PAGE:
Armstrong indicated in the letter to Southern Union's board that he previously had spoken with two board members about a "potential combination" and his team had "spent significant time and effort studying your company and the potential benefits of an acquisition of the company by Williams. We view Southern Union's businesses as an attractive suite of stable assets that have long-term growth opportunities. The combination of Williams and Southern Union would create a premier pipeline operator with nearly 30,000 miles of regulated pipelines and a more diverse cash flow stream than either company currently enjoys."
The proposal, which has been approved by Williams' board, offers "a clearer and more expedient path to value realization with less risk and uncertainty than the proposed sale to Energy Transfer," said Armstrong. Williams already has "developed a comprehensive plan for securing all necessary regulatory approvals" and expects to be "in a position to consummate the proposed transaction on a timeline consistent with the proposed Energy Transfer transaction."
The proposed purchase price, Armstrong said, "is premised on Southern Union terminating the Energy Transfer transaction within the 40-day window established by your merger agreement with Energy Transfer for the lower breakup fee."
ETE responded to the counteroffer in a statement late Thursday and said it "believes its binding agreement provides superior value..." The offer, ETE said, "is not a $33/share offer as Williams contends. Rather, the ETE transaction is a tax deferred structure that provides SUG shareholders significant potential upside through at least an 8.25% annualized yield (paid quarterly) as well as the ability for SUG shareholders, at their option, to convert into ETE common units at a fixed exchange ratio of 0.770 times after the first anniversary of closing."
ETE said its agreement "has been unanimously approved by the boards of directors of both companies, is not subject to any financing conditionality or ETE unitholder approval and is not expected to result in any antitrust issues. In addition, ETE's transaction has been reviewed by all the credit rating agencies and is expected to have no ratings impact on the current ratings of SUG."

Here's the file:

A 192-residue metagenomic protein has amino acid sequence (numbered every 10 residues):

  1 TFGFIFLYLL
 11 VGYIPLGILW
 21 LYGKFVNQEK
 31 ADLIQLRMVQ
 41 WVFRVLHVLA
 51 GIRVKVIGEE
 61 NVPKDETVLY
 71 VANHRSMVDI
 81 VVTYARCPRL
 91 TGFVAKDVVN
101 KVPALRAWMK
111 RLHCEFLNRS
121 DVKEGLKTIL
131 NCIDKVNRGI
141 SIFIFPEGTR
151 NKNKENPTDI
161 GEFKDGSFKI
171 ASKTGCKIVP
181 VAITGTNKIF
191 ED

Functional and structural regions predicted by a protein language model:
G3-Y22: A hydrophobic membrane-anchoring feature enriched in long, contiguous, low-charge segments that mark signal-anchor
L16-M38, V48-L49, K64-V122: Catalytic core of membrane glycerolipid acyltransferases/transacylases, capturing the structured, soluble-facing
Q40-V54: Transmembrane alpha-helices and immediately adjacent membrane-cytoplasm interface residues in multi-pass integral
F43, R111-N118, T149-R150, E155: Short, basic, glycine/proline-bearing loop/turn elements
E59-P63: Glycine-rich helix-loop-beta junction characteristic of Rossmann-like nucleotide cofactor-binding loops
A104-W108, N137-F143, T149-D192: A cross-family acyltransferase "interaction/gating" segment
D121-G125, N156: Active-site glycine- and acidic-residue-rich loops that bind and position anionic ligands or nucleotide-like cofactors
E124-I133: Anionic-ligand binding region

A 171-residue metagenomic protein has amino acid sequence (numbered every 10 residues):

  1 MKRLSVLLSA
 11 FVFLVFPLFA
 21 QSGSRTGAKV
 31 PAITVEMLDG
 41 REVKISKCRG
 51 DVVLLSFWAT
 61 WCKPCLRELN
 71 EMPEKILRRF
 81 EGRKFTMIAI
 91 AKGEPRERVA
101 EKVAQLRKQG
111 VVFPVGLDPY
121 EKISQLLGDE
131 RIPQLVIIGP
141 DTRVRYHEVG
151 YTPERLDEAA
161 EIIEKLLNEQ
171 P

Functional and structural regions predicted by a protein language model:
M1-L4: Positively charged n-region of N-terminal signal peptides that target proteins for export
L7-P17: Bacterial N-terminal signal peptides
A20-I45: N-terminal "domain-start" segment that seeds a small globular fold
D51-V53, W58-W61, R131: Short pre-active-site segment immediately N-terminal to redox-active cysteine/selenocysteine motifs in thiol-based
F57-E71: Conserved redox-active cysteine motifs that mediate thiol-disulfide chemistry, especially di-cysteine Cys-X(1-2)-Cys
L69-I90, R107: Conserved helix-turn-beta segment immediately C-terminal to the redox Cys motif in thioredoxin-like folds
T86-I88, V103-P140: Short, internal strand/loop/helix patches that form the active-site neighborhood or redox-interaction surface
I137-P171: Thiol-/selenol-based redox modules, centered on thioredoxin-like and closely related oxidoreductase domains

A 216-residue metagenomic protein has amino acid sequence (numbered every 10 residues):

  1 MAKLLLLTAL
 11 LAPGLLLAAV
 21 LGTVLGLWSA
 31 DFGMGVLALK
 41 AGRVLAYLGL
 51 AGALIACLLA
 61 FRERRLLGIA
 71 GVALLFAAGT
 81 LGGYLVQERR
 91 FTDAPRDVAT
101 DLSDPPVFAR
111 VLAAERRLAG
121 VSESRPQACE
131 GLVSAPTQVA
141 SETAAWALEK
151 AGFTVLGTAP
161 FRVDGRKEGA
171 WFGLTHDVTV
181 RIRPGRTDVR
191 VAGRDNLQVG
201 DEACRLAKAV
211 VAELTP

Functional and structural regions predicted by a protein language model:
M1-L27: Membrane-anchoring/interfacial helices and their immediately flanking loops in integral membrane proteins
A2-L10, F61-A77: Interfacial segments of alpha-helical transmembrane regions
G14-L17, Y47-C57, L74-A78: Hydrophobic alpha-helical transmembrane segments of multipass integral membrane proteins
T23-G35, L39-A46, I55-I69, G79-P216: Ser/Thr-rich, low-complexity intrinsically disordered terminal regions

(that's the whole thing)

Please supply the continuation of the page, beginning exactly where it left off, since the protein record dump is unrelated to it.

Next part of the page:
Energy analysts said Friday the counteroffer was appealing.
Because Southern Union is a Delaware corporation and its agreement with ETE "seems to imply Revlon duty, there is a likelihood it will go to the highest bidder," said CNBC's David Faber. "A Revlon duty occurs when, after a company agrees to a deal with a change in control of ownership, it is obligated to consider higher offers should they appear."
ETE's statement that its offer is "superior" isn't likely, Faber said. Unlike the Williams' offer, ETE's "offers no upside" in the first year after the transaction is completed. And many of Southern Union's current shareholders wouldn't be able to hold the master limited partnership (MLP) units offered by ETE because "as nontax paying institutions they can't hold up MLP units -- meaning they need to sell prior to close."
Analysts with Tudor, Pickering, Holt & Co. said an "interesting dynamic" was at work because ETE's offer was "clearly tailored to SUG management's tax concerns (8.25% convertible units could be exchanged for public ETE/ETP units without triggering gain on sale)," while Williams' offer "appeals to public shareholders who just want a higher value for SUG's business."
Even though Southern Union didn't shop the company before agreeing to the ETE deal, Faber said it set up a special committee to deal with any other bids "and set the breakup fee at a low 2.25% -- if, as has proved the case, it got another bid within 40 days."